Indian government on Thursday unveiled the web-based
GrapeNet software developed by Agricultural and Processed
Food Products Export Development Authority (APEDA).
It will provide traceability regarding the table grapes
exported from India to European Union (EU).
Launching the software in New Delhi, Minister of State
for Commerce Jairam Ramesh said: " Importers, export
regulation authorities here and abroad, or anyone using
it can access the information on a computer at will
about any grape export transaction."
The present level of exports (2005-06) is of the order
of about 40 million Euros. About 55,000 MT of grapes
were exported in 2005-06 out of a total production of
around 1.5 million MT. Maharashtra alone exports 80%
of the total.
Ashok Gaikwad, the Chairman of N.D. Wines, in Nashik
has been exporting quality grapes since 1993. He is
one of the biggest exporters from this region. Also
the President of Maharashtra Grape Growers Association,
he exports to supermarket chains like Tesco and Sainsbury.
Reflecting in a personal interview with him last week,
he conceded that the export had indeed suffered 3-4
years ago due to excess of MRL- Minimal Residue Level.
'We do not use banned chemicals anymore and do the chemical
spraying at least 60 days before the harvesting. We
also send the samples regularly for checks for MRL regularly
to the lab. We have sorted out the quality complaints
moving ahead with improving quality as well as quantity,'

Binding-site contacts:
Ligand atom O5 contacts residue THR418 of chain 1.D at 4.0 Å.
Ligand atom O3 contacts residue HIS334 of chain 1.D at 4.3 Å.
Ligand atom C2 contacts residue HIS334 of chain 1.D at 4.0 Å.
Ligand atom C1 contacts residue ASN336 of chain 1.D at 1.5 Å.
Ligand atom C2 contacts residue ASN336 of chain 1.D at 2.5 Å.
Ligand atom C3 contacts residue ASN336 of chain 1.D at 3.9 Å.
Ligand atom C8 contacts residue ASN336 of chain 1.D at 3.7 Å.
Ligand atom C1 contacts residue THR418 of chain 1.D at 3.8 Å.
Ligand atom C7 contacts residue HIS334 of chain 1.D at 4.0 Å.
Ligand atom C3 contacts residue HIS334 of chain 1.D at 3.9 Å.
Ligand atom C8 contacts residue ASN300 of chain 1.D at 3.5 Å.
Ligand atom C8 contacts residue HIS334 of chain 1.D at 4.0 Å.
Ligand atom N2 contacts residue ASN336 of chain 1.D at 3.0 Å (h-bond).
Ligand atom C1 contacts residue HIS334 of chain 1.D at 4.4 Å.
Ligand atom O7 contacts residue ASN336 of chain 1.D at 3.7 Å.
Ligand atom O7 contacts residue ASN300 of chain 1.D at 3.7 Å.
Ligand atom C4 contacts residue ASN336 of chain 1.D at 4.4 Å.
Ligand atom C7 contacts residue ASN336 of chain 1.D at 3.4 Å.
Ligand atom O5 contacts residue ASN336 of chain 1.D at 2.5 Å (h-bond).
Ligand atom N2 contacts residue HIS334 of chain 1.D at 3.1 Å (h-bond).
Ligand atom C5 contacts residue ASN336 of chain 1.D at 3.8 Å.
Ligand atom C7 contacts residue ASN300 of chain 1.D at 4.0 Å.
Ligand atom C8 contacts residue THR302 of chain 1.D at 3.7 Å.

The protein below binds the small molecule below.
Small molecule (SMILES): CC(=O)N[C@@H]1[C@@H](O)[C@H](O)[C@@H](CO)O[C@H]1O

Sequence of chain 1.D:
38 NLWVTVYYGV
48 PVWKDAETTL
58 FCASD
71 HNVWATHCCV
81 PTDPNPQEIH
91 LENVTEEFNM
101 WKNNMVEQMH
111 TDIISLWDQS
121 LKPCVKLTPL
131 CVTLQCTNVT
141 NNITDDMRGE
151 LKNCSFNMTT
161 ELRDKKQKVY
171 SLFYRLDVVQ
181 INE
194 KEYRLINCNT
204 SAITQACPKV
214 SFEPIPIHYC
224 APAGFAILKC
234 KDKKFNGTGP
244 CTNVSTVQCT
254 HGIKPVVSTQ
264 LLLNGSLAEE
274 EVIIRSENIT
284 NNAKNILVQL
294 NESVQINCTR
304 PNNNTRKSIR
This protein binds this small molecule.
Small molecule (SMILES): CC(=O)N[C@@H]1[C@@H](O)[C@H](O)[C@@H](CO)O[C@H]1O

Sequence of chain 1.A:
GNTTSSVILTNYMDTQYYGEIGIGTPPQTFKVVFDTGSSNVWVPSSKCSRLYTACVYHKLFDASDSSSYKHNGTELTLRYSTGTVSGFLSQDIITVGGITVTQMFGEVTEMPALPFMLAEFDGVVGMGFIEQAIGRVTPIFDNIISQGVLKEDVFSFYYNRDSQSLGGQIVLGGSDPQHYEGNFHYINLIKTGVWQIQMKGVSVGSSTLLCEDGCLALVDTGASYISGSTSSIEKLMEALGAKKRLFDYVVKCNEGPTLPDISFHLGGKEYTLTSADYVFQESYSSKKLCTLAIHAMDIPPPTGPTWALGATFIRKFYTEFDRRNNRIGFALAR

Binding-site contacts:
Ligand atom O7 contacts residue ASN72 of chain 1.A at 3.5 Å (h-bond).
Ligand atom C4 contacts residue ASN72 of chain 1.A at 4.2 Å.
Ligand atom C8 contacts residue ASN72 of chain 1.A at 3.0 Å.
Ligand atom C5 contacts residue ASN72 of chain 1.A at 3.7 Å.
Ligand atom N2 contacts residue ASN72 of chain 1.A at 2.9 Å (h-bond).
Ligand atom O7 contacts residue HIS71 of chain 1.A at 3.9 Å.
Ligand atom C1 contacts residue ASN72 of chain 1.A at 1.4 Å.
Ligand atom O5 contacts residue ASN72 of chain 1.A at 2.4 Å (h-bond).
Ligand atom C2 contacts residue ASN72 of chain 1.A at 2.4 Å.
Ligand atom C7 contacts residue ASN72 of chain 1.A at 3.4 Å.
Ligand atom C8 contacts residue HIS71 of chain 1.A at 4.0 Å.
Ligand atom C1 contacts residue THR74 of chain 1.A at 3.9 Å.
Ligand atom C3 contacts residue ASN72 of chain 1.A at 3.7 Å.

Officials confirm that this software will help in raising
the confidence of importers by enabling monitoring of
pesticide residue and by achieving product standardization
and thus boost grape exports to EU.
In the last few years, Indian grapes exported to European
Union had met with quality complaints from importers.
In 2003, the European Commission had issued 17 rapid
alert notifications on the ground of detection of high
levels of pesticide residues in Indian grapes.
APEDA officials also mirror Gaikwad's sentiments about
the quality and affirmed that the quality complaints
have been fully resolved, and the new software would
give a further fillip to ensure better quality of grape
exports from India.
Traceability has helped 40,000 grape growers like Ashok
Gaikwad to apply uniform farming practices. There is
complete accountability in the system and consequently,
farmers have earned 40% more value for their grapes.
Export value has grown from €8 to €11.5 for
a pack of 5 kg in 06-07
With the export price of Thompson Seedless and Flaming
grapes ruling at more than 3 times that of wine grapes
it appears to be a better proposition for the Nashik
farmers . Wine grapes fetch between Rs.25-Rs.35 a kg.
(€0.60) compared to over € 2.00 a kg. for
the grapes for export. Even after accounting for much
less yield and more spraying and better viticulture
practices it seems to be more remunerative. The software
should tilt the balance more in the favour of table
grapes for export.
Yet Mr. Gaikwad and his partners have hedged their
bets and opted to grow wine grapes as well and make
their own wine too, which apart from being sold in bulk
to Sula is being sold in the domestic market under ND
label as well. 'This is our diversification move, as
wine is becoming more popular,' says Manik Patil, a
grape grower and one of the five Directors.
It seems certain that with the help of the software
developed with the help of APEDA, the quality of grapes
for exports will get even better and so will the turnover,
reflecting a bright future for the quality of wine grapes